Oh Lordy, Look Who's 40! Catherine Zeta-Jones (Photos)
In 1969 Richard Nixon became president, the "Miracle" Mets won the World Series, Neil Armstrong and Buzz Aldrin took the very first lunar stroll, and Led Zeppelin's debut album was released. In addition to these historic events, 1969 was also the birth year of several Hollywood A-listers, including Jennifer Aniston, Renee Zellweger, Cate Blanchett, and this month's birthday girl, Catherine Zeta-Jones.
While there are plenty of reasons to venerate the year 1969, there is one catch to having it be your birth year. And that would be that the time has now come to bid your 30s adieu and face the most dreaded of b-days, the big 4-uh-0. Up until not too long ago, turning 40 in Hollywood meant that an actress' career was about to enter a middle age induced coma.
"There are only three ages in Hollywood: babe, district attorney, and 'Driving Miss Daisy,'" an indicative, little wisdom pearl from Goldie Hawn's character in the 1996 comedy "The First Wives Club." Fortunately, however, turning 40 in Hollywood is no longer likened to having leprosy. The aforementioned quadragenarian actresses are still among the most beautiful and most bankable stars in the industry, and they are showing plenty of staying power.
Born on September 25, 1969, Catherine Zeta-Jones, a native of South Whales, was born to parents Patricia, an Irish seamstress, and David "Dai" Jones, a Welsh candy factory owner. As a child, Catherine got her first taste of acting while performing as Tallulah in "Bugsy Malone" and in the Swansea Grand Theater's production of "Annie." Her interest in theater quickly developed into a full blown zest, so she decided to enroll at "The Arts Educational Schools" in Chiswick, West London.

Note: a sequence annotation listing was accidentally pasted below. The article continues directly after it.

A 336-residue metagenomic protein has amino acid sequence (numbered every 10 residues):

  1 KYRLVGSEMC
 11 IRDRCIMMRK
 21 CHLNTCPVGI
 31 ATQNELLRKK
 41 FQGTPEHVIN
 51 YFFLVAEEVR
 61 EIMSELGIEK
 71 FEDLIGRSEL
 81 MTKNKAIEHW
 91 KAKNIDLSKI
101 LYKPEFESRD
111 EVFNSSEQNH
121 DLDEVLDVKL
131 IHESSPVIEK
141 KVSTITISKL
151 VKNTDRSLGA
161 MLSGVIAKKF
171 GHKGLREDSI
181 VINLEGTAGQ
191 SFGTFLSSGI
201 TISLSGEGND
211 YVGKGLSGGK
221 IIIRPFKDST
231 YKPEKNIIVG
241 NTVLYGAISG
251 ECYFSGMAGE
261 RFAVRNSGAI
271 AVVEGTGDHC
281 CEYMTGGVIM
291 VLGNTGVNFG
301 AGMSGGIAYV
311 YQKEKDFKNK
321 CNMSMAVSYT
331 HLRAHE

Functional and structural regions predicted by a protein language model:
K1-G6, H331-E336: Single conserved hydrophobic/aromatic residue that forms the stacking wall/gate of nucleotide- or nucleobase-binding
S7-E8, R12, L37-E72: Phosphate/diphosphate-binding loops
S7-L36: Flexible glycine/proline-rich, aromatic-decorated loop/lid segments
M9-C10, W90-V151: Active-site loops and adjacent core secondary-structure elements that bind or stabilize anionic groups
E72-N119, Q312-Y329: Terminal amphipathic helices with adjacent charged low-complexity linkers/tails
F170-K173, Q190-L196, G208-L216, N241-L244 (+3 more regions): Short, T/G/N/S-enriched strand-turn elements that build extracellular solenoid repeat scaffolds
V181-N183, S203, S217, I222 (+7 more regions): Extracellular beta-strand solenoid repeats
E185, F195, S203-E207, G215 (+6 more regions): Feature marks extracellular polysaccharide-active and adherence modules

Catherine's dramatic certitude paid off, and she made her feature film debut at the age of 21 when she was offered the lead role in Philippe de Broca's "1001 Nights" a.k.a. "Sheherazade." Following this performance, Catherine spent much of her 20s acting in television projects like "Splitting Heirs" (1993) and "The Return of the Native" (1994). It wasn't until 1996, however, after her appearance in the CBS miniseries "Titanic," that Catherine got her big break when Steven Spielberg recommended her to director Martin Campbell for the role of Elena in 1998's "The Mask of Zorro."
After her swashbuckling success, Catherine continued to impress in films like "Entrapment" and "The Haunting." In her 30s, Catherine earned her first Golden Globe Award nomination for her role in the critically acclaimed "Traffic" in which she starred alongside her future hubby, Michael Douglas. Incidentally, Douglas and Zeta-Jones share the same birthday (Michael's birthday cake just has a few more candles on it than Catherine's does…25 more to be exact). So happy b-day to you too, Spartacus Jr.!
Two years after "Traffic" at the age of 33, Catherine popped, sixed, squished, and Lipschitzed her way to an Academy Award for her role in "Chicago" as the bitchtastic saloon siren, Velma Kelley. Since her golden glory, Catherine has lent her vocal talents to the animated movie "Sinbad: Legend of the Seven Seas," and starred in various other successful films, such as "The Terminal" (2004), "Ocean's Twelve" (2004), "The Legend of Zorro" (2005), and "No Reservations" (2007).
Now on the cusp of entering her fourth decade, Catherine is AOK with kissing her 30s goodbye. She recently reported in "OK Magazine" that she is looking forward to turning 40, "I feel much younger than I am. When you're 20, 40 looks really old. When I was nearing 30, that seemed like a major milestone." To celebrate her big day, Catherine is reportedly going to have a low-key dinner at one of her favorite Manhattan restaurants with her family, including her parents who flew over from Cardiff to be with their daughter on her special day.
Story by Michaela Zanello
Starpulse contributing writer
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Image © PR Photos
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